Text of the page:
Lower growth targets a mighty task

0 CommentsPrint E-mail Global Times, March 10, 2011
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The government has set its sights on an annual economic growth of 7 percent over the next five years, marking a shift from growth to quality of life.

The rate may look daunting for many countries that are still struggling with stagnation. But for an economy that has been growing fervently for three decades, and at an average rate of 11 percent in the past five years, slowing down will be a mighty task.

Since the 2006 change of the economic development slogan from "fast and good" to "good and fast," the central government has increased efforts to put the livelihood of the people at the center of the country's 12th Five-Year Plan.

The leadership has stated that should the country become rich but with its people lagging behind, this growth will be meaningless.

The change of development model is echoed in cities in Guangdong, where local governments are planning to use a "happiness index" instead of GDP growth to measure officials' performance. As one of the fastest growing regions in China, Guangdong is setting the pace by aiming to grow at 8 percent in the next five years.

But not all local governments are willing to follow suit. Nine provinces plan to double their GDP in the next five years, translating to around 15 percent a year.

Gansu, for example, said its economy will grow even faster than during the 11th Five-Year Plan period, when its GDP already more than doubled.

The problem is that most of China's GDP growth came from investment in infrastructure other than consumption. Consumption only accounts for about 35 percent of the economic growth. This is far lower than in developed countries such as Japan and the US.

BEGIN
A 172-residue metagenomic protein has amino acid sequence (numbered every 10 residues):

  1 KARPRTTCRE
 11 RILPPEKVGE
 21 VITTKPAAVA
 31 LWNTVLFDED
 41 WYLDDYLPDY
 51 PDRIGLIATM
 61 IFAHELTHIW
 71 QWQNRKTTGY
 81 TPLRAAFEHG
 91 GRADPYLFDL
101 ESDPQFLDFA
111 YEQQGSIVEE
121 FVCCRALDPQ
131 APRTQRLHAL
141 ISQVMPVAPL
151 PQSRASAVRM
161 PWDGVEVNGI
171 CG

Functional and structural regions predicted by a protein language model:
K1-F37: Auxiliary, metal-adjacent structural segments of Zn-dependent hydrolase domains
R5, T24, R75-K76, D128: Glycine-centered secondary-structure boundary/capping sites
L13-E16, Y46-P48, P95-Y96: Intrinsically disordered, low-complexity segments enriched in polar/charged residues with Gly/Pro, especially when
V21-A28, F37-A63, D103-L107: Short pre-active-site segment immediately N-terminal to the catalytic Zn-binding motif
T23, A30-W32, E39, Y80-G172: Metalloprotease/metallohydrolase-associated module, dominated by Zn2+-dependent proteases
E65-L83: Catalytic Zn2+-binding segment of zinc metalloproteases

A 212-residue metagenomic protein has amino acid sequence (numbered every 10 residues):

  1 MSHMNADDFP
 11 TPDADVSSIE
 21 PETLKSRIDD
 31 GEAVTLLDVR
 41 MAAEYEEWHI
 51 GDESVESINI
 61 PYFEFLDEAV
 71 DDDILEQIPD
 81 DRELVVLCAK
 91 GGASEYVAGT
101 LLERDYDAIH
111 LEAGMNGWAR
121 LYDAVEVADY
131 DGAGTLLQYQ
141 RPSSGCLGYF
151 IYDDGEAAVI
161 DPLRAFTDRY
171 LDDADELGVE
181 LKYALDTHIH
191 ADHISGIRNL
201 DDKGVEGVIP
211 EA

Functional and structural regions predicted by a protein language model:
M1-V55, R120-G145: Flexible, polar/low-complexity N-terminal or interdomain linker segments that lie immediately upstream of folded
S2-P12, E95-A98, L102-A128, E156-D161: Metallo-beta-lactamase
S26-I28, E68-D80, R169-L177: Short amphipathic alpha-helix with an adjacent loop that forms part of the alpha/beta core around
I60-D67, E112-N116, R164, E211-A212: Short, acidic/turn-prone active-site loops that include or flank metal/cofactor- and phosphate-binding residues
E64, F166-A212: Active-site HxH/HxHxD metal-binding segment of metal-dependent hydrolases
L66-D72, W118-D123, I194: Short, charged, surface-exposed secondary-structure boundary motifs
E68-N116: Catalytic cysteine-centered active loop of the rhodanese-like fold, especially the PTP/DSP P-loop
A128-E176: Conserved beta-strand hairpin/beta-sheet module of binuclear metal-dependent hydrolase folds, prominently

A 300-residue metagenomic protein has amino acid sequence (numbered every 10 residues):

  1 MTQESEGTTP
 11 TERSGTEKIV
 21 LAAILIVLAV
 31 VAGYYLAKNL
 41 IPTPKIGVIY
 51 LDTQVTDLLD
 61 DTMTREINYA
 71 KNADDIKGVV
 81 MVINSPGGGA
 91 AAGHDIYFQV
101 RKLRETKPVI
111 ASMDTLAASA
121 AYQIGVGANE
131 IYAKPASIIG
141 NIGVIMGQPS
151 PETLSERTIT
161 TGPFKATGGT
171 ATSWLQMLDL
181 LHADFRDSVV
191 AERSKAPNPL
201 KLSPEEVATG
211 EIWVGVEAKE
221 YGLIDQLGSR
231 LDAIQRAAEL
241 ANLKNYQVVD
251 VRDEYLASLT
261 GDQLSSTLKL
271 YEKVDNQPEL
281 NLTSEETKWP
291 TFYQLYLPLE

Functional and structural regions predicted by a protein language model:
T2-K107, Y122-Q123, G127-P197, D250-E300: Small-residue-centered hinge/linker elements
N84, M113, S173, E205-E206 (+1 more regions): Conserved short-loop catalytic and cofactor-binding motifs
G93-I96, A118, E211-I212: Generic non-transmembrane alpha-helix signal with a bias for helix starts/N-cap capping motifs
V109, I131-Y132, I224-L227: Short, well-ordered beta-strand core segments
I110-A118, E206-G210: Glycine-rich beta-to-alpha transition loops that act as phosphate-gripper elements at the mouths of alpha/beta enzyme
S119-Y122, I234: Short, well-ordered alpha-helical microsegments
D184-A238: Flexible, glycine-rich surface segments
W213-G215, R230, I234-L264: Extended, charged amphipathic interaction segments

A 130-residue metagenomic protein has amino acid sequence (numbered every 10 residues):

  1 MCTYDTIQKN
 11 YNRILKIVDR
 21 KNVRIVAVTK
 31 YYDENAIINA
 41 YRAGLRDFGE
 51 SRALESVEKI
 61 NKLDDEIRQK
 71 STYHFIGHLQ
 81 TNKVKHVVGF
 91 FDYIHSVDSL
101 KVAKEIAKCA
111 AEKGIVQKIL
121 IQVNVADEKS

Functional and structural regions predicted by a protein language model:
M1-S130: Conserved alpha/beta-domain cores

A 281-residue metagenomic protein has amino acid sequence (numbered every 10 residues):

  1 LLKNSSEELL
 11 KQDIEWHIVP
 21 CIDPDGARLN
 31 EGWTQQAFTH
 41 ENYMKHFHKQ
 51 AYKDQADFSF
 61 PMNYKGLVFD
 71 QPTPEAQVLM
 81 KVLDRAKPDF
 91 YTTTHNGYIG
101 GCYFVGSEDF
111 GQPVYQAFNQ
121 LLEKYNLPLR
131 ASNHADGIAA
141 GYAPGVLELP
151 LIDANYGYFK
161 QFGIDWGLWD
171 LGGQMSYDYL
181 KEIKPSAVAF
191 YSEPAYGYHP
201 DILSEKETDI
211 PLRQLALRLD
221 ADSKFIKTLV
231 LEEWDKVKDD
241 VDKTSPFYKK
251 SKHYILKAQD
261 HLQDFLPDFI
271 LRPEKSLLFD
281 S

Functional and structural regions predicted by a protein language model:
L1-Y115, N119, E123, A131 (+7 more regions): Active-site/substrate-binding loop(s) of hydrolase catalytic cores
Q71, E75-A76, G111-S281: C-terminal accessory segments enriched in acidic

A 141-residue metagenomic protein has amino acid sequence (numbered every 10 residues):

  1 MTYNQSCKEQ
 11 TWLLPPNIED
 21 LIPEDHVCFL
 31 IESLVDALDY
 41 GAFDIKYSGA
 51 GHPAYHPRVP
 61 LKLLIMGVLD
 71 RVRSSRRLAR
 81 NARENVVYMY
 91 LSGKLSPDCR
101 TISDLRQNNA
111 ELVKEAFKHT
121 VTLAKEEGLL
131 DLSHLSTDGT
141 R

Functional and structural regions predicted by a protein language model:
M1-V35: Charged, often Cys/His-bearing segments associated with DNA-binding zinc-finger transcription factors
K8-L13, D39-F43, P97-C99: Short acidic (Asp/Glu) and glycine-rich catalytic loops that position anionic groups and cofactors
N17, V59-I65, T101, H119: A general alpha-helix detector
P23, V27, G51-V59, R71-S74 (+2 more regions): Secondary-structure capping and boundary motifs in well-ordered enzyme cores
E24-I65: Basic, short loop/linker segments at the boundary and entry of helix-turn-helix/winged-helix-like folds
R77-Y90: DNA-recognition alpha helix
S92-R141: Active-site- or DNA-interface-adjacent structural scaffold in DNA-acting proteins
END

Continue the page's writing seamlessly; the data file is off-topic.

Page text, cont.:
Most provinces forecasting two-digit growth have ambitious infrastructure plans.

The southwestern province of Yunnan plans to start building 6,000 kilometers of railway, and vows that its 2020 economy will be three times that of 2010.

According to the aviation authority, in the next five years, the country's airports will grow from 175 to 220, and its fleet of aircraft from 2,600 to 5,000.

It is true that most of the two-digit growth plans are from inland provinces where infrastructure is not as complete as those of coastal areas, and where created jobs have longer-term viability.

It is easy for local governments to bombast about "economic restructuring" or "industrial update," but in reality, it is hard to hold back on growth and focus on fine-tuning the economy, especially in terms of quality of life which is hard to quantify.

Fortunately, the central government has made it clear that growing at the cost of damaging environment and inefficiency in energy use is no longer tolerable. Improving people's income and welfare and narrowing the wealth gap will be a hard but focused long-term goal for the country.


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